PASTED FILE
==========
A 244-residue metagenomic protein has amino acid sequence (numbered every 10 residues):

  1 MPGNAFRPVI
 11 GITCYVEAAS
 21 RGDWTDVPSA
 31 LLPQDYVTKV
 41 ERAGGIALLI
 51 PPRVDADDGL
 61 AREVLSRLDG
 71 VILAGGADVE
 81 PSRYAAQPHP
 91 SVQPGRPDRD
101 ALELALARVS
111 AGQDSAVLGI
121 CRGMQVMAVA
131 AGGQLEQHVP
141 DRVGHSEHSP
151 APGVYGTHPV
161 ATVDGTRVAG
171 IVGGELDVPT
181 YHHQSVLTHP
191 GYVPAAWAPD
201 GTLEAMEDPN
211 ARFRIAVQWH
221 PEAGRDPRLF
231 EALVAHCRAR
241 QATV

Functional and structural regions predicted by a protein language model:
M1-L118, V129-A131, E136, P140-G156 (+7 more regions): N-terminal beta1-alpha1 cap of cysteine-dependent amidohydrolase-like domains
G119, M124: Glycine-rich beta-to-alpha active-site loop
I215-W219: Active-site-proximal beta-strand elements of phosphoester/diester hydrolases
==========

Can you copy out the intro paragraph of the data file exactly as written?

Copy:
A 244-residue metagenomic protein has amino acid sequence (numbered every 10 residues):